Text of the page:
Popular third-party premium-support payments also draw greater scrutiny.


Aug. 29—The Centers for Medicare & Medicaid Services’ (CMS) is looking for providers steering Medicare- and Medicaid-eligible individuals to plans offered on the government-run marketplace. A tandem focus on third parties providing patients with premium assistance is less clear.

“We have heard anecdotal reports that individuals who are eligible for Medicare and/or Medicaid benefits are receiving premium and other cost-sharing assistance from a third party so that the individual can enroll in individual market plans for the provider’s financial benefit,” CMS wrote in its request for information (RFI). “In some cases, a healthcare provider may estimate that the higher payment rate from an individual market plan compared to Medicare or Medicaid is sufficient to allow it to pay a patient’s premiums and still financially gain from the higher reimbursement rates.”

This practice may have a negative impact on the individual market risk pool, raise overall healthcare system costs, result in higher out-of-pocket costs to enrollees, and be harmful to patients and care coordination because of changes to provider networks and drug formularies, according to CMS.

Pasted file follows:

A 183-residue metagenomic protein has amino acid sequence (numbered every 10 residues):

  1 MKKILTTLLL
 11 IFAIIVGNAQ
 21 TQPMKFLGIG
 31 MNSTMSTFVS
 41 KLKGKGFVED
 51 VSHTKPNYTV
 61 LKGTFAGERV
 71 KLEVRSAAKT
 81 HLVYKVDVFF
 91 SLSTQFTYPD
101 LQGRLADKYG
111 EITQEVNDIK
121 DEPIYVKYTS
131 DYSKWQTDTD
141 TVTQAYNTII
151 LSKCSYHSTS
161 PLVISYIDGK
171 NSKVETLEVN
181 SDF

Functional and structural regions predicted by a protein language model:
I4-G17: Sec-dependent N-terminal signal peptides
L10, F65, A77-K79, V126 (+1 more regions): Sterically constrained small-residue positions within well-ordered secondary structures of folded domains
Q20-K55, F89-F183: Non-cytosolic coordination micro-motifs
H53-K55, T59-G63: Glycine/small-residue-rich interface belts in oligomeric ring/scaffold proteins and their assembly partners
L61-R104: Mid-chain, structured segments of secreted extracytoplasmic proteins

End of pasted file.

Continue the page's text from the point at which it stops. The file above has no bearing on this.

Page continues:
Patients directed to marketplace plans for renal dialysis services and then undergoing kidney transplants will not be eligible for Medicare Part B coverage of their immunosuppressant drugs if they enroll in Medicare at a later date, CMS noted.

Different aspects of provider cost sharing were mentioned in the RFI and, in an accompanying news release. CMS warned it also was “considering potential regulatory and operational options to prohibit or limit premium payments and routine waiver of cost-sharing for qualified health plans by healthcare providers.”

“Currently, third-party payment of premiums and cost sharing of qualified health plans in the individual market by healthcare providers such as physicians, medical facilities or affiliated non-profit organizations are discouraged, but the ultimate decision about accepting those payments are left to health insurance companies,” CMS stated in the release.

Continuity is Key

Hospitals have worked with not-for-profit organizations, such as United Way agencies, to help a patient continue with coverage they already had and prevent disruptions in care, Mark Rukavina, principal at Community Health Advisors, said in an interview.

“That makes sense, it’s good for the patient, it’s good for the provider,” Rukavina said. But he would advise clients against “shopping around” among insurance options.

“Medicaid, generally speaking, will provide the best protection for people with low incomes,” Rukavina said. “That’s what it is designed to do.”

Kidney Cases

In addition to issuing the RFI, CMS sent letters to all Medicare-enrolled dialysis centers summarizing its concerns. There was speculation in some published reports the that agency’s actions were sparked by recent lawsuits by Blue Shield of California and UnitedHealthcare of Florida alleging that some dialysis providers were engaging in the very patient-steering behavior that CMS was asking about.